Alabama lawmakers are set to hold public hearings this morning on proposals to allow some teachers to carry concealed handguns into schools.

The House Public Safety and Homeland Security Committee will hold a hearing on the bill by Republican Representative Will Ainsworth this morning. The bill would allow public school teachers and administrators to carry a pistol on school property after undergoing police training.

Ainsworth's bill is one of a number of ideas introduced to make schools safer after the fatal shooting of 17 people at a Florida high school.

State lawmakers have approved an $85 million increase for Alabama’s prison system in an effort to comply with a federal court order to improve mental health care for inmates.

Yesterday, The House of Representatives approved $30 million for the Department of Corrections before September as well as a $55 million boost in next year's general fund budget.

U.S. District Judge Myron Thompson ruled last year that mental health care in Alabama's prisons was "horrendously inadequate" and ordered the state to improve conditions.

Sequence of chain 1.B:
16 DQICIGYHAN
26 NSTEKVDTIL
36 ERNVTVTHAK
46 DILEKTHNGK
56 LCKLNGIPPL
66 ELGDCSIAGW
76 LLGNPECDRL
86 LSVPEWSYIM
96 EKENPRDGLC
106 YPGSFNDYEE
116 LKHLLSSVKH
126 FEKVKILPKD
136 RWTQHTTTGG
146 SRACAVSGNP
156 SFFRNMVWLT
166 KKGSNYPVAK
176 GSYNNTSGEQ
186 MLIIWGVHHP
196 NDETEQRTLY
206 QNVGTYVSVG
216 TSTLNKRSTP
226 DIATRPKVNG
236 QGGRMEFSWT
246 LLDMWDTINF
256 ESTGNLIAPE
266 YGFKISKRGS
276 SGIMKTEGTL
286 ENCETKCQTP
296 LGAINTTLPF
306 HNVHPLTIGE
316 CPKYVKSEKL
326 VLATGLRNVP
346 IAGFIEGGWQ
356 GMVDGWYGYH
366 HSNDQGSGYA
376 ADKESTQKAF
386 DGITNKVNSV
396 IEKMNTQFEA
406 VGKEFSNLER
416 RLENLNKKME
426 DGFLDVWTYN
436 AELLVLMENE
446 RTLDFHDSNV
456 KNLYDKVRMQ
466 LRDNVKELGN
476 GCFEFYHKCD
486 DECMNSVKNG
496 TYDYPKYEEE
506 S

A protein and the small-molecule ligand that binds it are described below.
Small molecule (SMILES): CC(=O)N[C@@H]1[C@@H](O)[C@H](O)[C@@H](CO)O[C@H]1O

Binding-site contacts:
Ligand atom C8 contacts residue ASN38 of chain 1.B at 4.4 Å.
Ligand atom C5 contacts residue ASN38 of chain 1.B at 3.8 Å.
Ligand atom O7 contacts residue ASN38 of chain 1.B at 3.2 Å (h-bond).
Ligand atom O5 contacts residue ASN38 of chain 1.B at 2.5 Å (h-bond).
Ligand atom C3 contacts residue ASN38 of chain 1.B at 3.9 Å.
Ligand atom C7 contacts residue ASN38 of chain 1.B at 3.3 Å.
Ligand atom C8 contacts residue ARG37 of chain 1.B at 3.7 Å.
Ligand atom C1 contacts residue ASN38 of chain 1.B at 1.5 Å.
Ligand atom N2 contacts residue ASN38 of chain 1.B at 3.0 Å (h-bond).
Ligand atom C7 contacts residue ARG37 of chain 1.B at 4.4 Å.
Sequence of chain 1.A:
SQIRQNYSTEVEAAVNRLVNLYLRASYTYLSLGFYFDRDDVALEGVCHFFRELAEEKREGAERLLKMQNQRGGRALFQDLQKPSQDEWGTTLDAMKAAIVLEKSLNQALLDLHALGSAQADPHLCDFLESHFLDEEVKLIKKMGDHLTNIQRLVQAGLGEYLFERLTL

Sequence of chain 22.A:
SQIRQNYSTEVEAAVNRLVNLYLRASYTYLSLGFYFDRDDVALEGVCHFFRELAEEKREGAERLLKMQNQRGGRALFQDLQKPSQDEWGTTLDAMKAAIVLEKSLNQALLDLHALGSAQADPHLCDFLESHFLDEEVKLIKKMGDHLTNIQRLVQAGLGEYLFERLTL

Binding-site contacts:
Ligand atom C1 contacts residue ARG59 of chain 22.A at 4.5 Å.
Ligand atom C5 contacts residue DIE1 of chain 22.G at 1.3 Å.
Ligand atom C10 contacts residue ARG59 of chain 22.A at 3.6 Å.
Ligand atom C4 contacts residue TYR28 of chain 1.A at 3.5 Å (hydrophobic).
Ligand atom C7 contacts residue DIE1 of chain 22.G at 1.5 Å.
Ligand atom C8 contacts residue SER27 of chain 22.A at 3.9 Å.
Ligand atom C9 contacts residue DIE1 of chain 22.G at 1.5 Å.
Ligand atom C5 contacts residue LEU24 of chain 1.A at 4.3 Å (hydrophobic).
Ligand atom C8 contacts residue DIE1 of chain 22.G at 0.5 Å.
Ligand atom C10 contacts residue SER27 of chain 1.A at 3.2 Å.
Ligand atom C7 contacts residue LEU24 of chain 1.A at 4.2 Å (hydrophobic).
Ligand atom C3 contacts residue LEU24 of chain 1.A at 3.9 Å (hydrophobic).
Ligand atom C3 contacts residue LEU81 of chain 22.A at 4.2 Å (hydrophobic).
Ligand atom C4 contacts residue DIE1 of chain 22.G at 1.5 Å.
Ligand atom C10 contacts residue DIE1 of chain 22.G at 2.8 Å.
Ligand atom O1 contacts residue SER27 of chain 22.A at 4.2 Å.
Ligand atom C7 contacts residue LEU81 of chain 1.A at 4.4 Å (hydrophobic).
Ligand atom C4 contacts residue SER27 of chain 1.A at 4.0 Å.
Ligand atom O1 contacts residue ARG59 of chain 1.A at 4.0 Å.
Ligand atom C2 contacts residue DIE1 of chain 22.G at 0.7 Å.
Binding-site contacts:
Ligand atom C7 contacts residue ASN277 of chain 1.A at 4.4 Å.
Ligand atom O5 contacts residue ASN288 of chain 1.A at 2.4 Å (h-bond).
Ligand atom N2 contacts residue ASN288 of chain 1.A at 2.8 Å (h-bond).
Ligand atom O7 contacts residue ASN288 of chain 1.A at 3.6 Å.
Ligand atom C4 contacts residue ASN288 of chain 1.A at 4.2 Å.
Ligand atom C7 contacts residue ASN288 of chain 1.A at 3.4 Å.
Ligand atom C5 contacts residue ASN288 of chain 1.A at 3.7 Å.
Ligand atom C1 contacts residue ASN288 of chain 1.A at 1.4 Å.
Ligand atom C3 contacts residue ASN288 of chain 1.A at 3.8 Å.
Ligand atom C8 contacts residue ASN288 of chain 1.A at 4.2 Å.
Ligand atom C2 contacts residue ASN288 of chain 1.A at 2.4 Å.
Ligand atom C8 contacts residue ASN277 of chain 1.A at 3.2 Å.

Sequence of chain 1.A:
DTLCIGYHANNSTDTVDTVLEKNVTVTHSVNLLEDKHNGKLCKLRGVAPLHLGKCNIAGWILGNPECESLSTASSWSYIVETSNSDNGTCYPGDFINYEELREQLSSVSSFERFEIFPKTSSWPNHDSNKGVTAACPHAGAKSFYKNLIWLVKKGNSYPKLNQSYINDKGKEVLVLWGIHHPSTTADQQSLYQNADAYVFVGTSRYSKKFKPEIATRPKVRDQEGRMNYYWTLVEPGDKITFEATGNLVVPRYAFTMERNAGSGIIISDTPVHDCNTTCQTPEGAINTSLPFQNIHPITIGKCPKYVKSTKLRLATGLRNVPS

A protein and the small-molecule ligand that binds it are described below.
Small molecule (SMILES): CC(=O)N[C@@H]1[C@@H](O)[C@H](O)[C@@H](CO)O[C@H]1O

A bill that passed the Alabama Senate yesterday would give payday loan customers longer to repay their loans.

The bill, sponsored by Senator Arthur Orr, would give borrowers 30 days to repay a loan, instead of as little as 10 days in some cases. Orr says that change would give people a much better chance at paying off the loan. He says the change drops the effective yearly interest rate of payday loans from 450 percent APR down to 220 percent.

Alabama state employees would see their first cost-of-living raise in a decade under a bill that passed the state Senate yesterday.

Senators voted nearly unanimously to approve a 3 percent pay raise for state employees. The bill now moves to the House of Representatives for debate.

Republican Senator Clyde Chambliss says “This is a long time coming. That being said, we’ve had some difficult waters economically between then and now.”

State employees haven’t had a cost-of-living pay increase since 2008, although there have been merit-based raises issued since then.

AL House, Senate Debating Marijuana Reform

Feb 26, 2018

Alabama lawmakers are considering a bill that would weed out less serious drug offenders.

Democratic Representative Patricia Todd and Republican Senator Dick Brewbaker are sponsoring a bill that would reclassify possession of less than ounce of marijuana as a civil offense. The bill has passed through the Senate and House Judiciary Committees and will now move to the Senate floor.

The Alabama Senate Judiciary Committee has advanced a bill aimed at getting more oversight for hundreds of faith-based day cares that currently go uninspected by the state.